Fish may be lucky to be alive himself if the attacker had got to him though. or maybe even the dogs. If I was on the jury almost certainly I would have voted against conviction.

HK G3
July 1, 2009, 03:50 PM
The one thing that seemed very Fishy to me (pardon the bad pun) about this trial was, IIRC, there was a very big discrepency between the phone call and the gunshots.

I remember a hiker saying they heard the gunshots 3 hours prior to the 911 call. If this were true, it is a very perplexing thing to say the least.

I'd probably vote for acquittal, but obviously we don't have all the facts.

Gryffydd
July 1, 2009, 04:06 PM
Fish's lawyer could have done something about the issues of gun, caliber, ammo, etc., but he didn't.
Bingo. I read an interview with one of the jurors and she said that the fact that he used hollow points really concerned her and was a major factor in her making her decision. If Fish's lawyer had done a better job squashing those ridiculous claims things might have turned out differently.

jfh
July 1, 2009, 04:09 PM
You know, there are two-three discussions here, and we really don't seem to have a bigger picture of the issues here (save one or two posters).

1. The immediate topic is the granting of a new trial for a man who did not get 'justice' in this first trial. That is the POV of many forum members who have followed this case--and for posters on a topic like this, who focus on intersection of the politics of firearms and the law, this is a favorable result.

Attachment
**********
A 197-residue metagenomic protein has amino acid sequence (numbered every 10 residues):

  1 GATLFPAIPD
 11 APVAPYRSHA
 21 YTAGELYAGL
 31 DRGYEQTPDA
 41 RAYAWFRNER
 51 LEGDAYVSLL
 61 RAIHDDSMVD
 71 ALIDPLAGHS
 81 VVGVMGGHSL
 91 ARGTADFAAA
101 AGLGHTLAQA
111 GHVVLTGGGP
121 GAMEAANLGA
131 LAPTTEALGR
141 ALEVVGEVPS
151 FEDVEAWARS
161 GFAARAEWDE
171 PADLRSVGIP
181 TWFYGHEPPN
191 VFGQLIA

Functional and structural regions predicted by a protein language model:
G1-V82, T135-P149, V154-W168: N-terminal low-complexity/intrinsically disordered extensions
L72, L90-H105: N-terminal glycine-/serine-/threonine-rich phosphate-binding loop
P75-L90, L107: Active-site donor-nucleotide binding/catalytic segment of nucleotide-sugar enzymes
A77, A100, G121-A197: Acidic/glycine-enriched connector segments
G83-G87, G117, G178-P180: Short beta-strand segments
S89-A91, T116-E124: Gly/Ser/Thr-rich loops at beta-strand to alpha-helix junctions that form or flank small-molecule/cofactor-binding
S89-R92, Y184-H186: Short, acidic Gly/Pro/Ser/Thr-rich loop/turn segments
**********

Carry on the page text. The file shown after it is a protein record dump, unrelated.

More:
2. There is a secondary discussion about the appropriate use of firearms in self defense, and a third / subset topic du jour is the use of firearms and dogs guarding, attacking, or whatever. Of the primary issue here, our armchair opinions and forum court is less sympathetic. For various reasons, we don't think much of Fish's self-defense actions--we don't approve of 'warning shots,' which opens up a whole new set of our personal reactions. A fair number of gunnies, well-experienced with dogs, certainly know shooting an 'attacking' dog is unnecessary. And, of course, many of us don't think highly of shooting an apparently-unarmed scumbag.

Since this is a gunny-type topic, all of us gunny enthusiasts can offer up our particular expertise (or that thereof) because we all have our orifices on this kind of subject.

I was probably one of those posters in the original thread a few years ago that expressed 'concern' about Fish's self-defense actions. I certainly became more sympathetic about them as the judicial actions ground out, particularly in light of the PA's 'anti-gunny' rhetoric.

Today, I also see Harold Fish not only as not having gotten 'justice'--but I am a bit more empathetic about the trying circumstances he was in. In sum, I have walked a bit more in his shoes, to quote a cliche, and I understand a bit better what he was dealing with.

All of us might consider my admonition here--put yourself in his shoes, and without your own particular expertise.

Jim H.

KyJim
July 1, 2009, 06:58 PM
Double Naught Spy said:
Don't blame the prosecution on using perfectly legit. information in evidence
I wasn't blaming the prosecution, just commenting that it was one of the few verified cases I knew where the actual gun caliber was used against the accused. The prosecutor is an advocate for the state, so long as he or she does so ethically.

Let me also add that, unless there was expert testimony on the subject, the defense attorney should have objected to the prosecutor's comments about a 10mm being a "killer" type caliber.

TexasRifleman
July 1, 2009, 07:00 PM